Sandoval itself held as much under a nearly identical provision in Title VI, a companion statute to Title IX. See Cannon, 441 U.S. at 694, 99 S.Ct. 1946 (noting that “Title IX was patterned after Title VI”). There, the Supreme Court concluded that 42 U.S.C. § 2000d-1, which authorizes agencies to issue regulations to “effectuate” compliance with Title VI, does not create an implied right of action to enforce them. See Sandoval, 532 U.S. at 288–91, 121 S.Ct. 1511. If § 2000d-1 does not create a private right of action, then neither can § 1682. Compare 20 U.S.C. § 1682, with 42 U.S.C. § 2000d-1. The upshot for Wells is that he cannot sue to enforce the grievance-procedure requirement in 34 C.F.R. § 106.8(c). See Sandoval, 532 U.S. at 293, 121 S.Ct. 1511; see also Osher, 903 F.3d at 703.
One loose end remains.4 The district court declined to exercise supplemental jurisdiction over Wells's breach-of-contract claim after it dismissed the sole claim “over which it ha[d] original jurisdiction.” 28 U.S.C. § 1367(c)(3). In these circumstances, “judicial economy, convenience, fairness, and comity” normally weigh against the exercise of supplemental jurisdiction. McManemy v. Tierney, 970 F.3d 1034, 1041 (8th Cir. 2020) (citation omitted). “This case is no exception.” Id.
We accordingly affirm the judgment of the district court.
1. The Honorable Robert F. Rossiter, Jr., Chief Judge, United States District Court for the District of Nebraska.
2. Any inference of bias here is weak. Creighton relied on the recollections of multiple staff members who “overheard” Wells's conversation before concluding he had engaged in sexual misconduct. See Samford Univ., 29 F.4th at 692 (explaining that schools are free “to make ․ credibility determinations” in disciplinary proceedings). Much of the evidence supported, rather than contradicted, its conclusion that he said he would have “sex with his teacher.” See Univ. of Ark., 974 F.3d at 864 (explaining that an erroneous outcome is one “against the substantial weight of the evidence” (emphasis added)). Besides, even by Wells's own account, he used “vulgar language” in describing his intentions, which gave the school ample reason to investigate the incident and discipline him. Cf. Rowles, 983 F.3d at 359 (looking to “undisputed facts about [the plaintiff's] conduct that led the University to conclude that he had violated the sexual harassment and stalking policies”).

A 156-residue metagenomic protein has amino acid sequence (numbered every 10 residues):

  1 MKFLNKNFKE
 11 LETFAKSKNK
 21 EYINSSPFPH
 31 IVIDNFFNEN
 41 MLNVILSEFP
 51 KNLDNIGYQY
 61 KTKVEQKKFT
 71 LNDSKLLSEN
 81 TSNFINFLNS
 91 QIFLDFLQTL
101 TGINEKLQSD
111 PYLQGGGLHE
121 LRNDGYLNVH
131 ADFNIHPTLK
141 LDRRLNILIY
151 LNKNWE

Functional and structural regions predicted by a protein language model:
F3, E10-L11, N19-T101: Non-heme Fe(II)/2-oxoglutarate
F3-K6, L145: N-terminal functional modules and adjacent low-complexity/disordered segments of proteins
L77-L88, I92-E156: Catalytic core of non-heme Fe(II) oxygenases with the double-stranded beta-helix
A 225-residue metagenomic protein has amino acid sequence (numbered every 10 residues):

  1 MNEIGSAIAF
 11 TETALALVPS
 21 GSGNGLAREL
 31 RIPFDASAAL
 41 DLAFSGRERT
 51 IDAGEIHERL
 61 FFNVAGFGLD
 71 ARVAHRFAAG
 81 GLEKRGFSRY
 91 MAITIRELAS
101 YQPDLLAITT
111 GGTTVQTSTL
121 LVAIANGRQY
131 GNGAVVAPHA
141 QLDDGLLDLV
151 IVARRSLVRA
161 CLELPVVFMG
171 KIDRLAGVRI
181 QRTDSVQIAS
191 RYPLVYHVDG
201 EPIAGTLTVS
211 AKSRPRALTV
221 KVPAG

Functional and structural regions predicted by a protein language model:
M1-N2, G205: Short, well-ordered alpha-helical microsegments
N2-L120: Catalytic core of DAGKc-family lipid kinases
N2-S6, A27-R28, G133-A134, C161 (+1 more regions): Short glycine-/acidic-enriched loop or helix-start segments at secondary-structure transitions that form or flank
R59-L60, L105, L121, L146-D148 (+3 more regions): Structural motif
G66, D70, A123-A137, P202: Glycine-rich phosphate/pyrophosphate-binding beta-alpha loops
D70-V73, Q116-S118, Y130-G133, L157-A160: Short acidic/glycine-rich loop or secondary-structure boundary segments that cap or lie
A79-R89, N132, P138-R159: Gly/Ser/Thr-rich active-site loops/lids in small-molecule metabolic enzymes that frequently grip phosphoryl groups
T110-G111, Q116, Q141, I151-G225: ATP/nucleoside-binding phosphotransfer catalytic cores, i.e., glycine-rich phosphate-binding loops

3. We disregard the conclusory assertion in Wells's brief that Creighton “was under pressure on multiple fronts to find males responsible for sexual harassment” because we review only the “allegations in the complaint and materials embraced by pleadings.” Glick v. W. Power Sports, Inc., 944 F.3d 714, 717 (8th Cir. 2019).
4. Less a loose end than a separate argument, Creighton wants us to apply the ecclesiastical-abstention doctrine. See Watson v. Jones, 80 U.S. (13 Wall.) 679, 727, 20 L.Ed. 666 (1871). But as it recognizes, the doctrine only applies “where resolution of the disputes cannot be made without extensive inquiry ․ into religious law and polity.” Serbian E. Orthodox Diocese for U.S. & Can. v. Milivojevich, 426 U.S. 696, 709, 96 S.Ct. 2372, 49 L.Ed.2d 151 (1976). Just because Creighton is a Jesuit school and Wells spoke in a vulgar manner does not necessarily mean this case requires an inquiry into religious doctrine, much less an “extensive” one. Id.; see Hutterville Hutterian Brethren, Inc. v. Sveen, 776 F.3d 547, 553 (8th Cir. 2015) (explaining that there is no abstention when we can resolve disputes involving religious entities “by applying neutral principles of law” (citation omitted)).
STRAS, Circuit Judge.
Response sent, thank you
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Docket No: No. 22-2340
Decided: September 20, 2023
Court: United States Court of Appeals, Eighth Circuit.